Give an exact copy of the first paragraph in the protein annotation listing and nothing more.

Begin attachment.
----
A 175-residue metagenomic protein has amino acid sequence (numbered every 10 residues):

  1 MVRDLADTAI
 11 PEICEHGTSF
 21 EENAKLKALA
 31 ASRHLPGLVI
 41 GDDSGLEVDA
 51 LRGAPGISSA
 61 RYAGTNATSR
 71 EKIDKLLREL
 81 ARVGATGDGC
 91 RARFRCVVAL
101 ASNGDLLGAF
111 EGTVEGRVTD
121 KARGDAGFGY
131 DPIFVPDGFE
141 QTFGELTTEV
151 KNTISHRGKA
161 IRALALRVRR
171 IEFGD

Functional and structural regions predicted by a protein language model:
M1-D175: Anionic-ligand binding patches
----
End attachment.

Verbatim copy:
A 175-residue metagenomic protein has amino acid sequence (numbered every 10 residues):